Monday, October 25, 2010

Chapter 57: In Which I Suddenly Enjoy Waiting for the Vampire

In the previous chapter, we finally got back to the Bannerworths just as they finally moved out of their house. Chapter 57 (THE LONELY WATCH, AND THE ADVENTURE IN THE DESERTED HOUSE.) begins with a nice melodramatic description about the night:
It was one of those nights to produce melancholy reflections -- a night on which a man would be apt to review his past life, and to look into the hidden recesses of his soul to see if conscience could make a coward of him in the loneliness and stillness that breathed around.
It goes on like that for a while until we get to the personified Bannerworth Hall, which is getting all emo because the Bannerworths deserted it:
It seemed as if twenty years of continued occupation could not have produced such an effect upon the ancient edifice as had those few hours of neglect and desertion.
All this leading up to Admiral Bell and Dr. Chillingworth sitting in Flora's room with weapons, waiting for the vampire's return. Why they think the vampire is going to return that night other than the plot saying so, I'm not sure, but I'm not about to argue too much when it appears that something exciting might be about to happen.

By the way, here's exactly what I mean about the Admiral being funny when he's playing off someone:
"... as to our efforts being crowned with success, why, I'll give you a toast, doctor, 'may the morning's reflection provide for the evening's amusement.'"

"Ha! ha!" said Chillingworth, faintly; "I'd rather not drink any more, and you seem, admiral, to have transposed the toast in some way. I believe it runs, 'may the evening's amusement bear the morning's reflection.'"

"Transpose the devil!" said the admiral; "what do I care how it runs? I gave you my toast, and as to that you mention, it's another one altogether, and a sneaking, shore-going one too: but why don't you drink?"
It turns out the Admiral has set a trap, locking up all the windows except for one, under which he's placed some precariously balanced crockery.

Naturally, there's a cat scare right after he says this, by which I mean a cat knocks over the crockery. But I actually really like that bit. It actually builds the suspense, rather than JMR saying something is going to happen and either a) making it happen immediately or b) making it happen ten chapters later after we've forgotten about it entirely.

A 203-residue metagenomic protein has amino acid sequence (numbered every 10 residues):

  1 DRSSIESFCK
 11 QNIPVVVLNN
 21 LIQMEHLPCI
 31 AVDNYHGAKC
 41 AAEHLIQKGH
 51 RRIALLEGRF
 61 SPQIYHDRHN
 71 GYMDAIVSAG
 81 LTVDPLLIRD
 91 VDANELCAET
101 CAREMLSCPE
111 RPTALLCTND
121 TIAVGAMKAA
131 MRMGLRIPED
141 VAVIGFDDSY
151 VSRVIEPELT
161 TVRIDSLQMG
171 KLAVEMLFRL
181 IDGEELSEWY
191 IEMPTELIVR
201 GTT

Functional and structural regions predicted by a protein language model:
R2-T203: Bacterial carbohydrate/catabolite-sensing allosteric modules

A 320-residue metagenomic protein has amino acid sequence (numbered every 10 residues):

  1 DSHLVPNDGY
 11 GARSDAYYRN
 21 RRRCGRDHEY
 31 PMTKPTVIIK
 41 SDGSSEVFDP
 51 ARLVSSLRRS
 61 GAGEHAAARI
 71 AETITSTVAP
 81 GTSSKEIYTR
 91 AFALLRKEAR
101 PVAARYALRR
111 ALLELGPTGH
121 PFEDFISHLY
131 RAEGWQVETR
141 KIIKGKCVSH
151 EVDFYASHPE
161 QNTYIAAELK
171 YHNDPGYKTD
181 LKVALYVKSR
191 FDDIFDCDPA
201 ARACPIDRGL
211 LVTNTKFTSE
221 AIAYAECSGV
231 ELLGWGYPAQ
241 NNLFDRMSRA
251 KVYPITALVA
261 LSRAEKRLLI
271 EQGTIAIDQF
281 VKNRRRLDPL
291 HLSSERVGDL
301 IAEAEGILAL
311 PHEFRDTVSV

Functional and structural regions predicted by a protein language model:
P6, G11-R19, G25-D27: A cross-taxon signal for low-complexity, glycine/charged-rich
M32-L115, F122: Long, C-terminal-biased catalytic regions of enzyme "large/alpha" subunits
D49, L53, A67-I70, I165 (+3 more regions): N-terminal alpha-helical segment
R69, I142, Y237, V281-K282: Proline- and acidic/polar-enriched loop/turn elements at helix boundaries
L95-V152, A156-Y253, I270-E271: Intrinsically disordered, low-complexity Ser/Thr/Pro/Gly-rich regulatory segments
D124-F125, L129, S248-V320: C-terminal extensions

They find the cat, put out the light, and hear a whistle from the garden, and with that cliffhanger I'm actually looking forward to reading the next chapter.

Sunday, October 24, 2010

Digression: The Vampyre Site

Working on an actual post for before I go to bed tonight. In the meantime, check out my new site, The Vampyre Site! There are already a bunch of articles and short stories about vampires, as well as resources about everyone's favorite vampire opera, Der Vampyr. (Okay, so there aren't that many vampire operas to pick from.)

I noticed a while ago that none of the online versions of Varney the Vampire contain all of the illustrations (and few even have a couple), so I'm working on scanning those in to add to the website, plus some more stories & resources that I have to add in the meantime.

Wednesday, October 20, 2010

Chapter 56: In Which the Bannerworths Finally Leave

So, the previous chapter had no sign of Varney, just some more irrelevant filler. At least Chapter 56 (THE DEPARTURE OF THE BANNERWORTHS FROM THE HALL. -- THE NEW ABODE. -- JACK PRINGLE, PILOT.) marks the return of the characters we know and love occasionally tolerate: the Bannerworths & co.

The Bannerworths have finally decided to leave the hall instead of holding another drawn-out meeting about it, the Admiral having convinced them it was a good idea way back in Chapter I'm-not-looking-up-a-link-right-now.

Henry says to the Admiral: "here we are, trusting implicitly to you"; and for some reason the phrasing of that line just strikes me as funny. I know the awkwardness is just classic JMR dialogue, but it sort of has the feel of overeagerness, a shifty-eyed "of course I trust you; I haven't left some kind of sinister surprise for you when we leave."

Or maybe it's just me. It'd never happen, in any case.

The Admiral reassures Henry that he can defend himself against the vampire, and reassures Flora that she will at long last be away from her attacker. The Bannerworths (and Jack, who is accompanying them as comic relief) say farewell to the Admiral (and Dr. Chillingworth).

With the separation of Jack from the Admiral, JMR seems to be trying out a new running gag wherein Jack says something in sailor slang and the others stare blankly. Actually I can't tell if it's a running gag yet and not just a one-off, but from the way it was abruptly shoehorned into the beginning of the chapter ("Oh, it's a seaman's report. I know what he means; it's quicker and plainer than the land lingo, to my ears, and Jack can't talk any other, you see," says the Admiral) and then appears towards the end, that's what it feels like.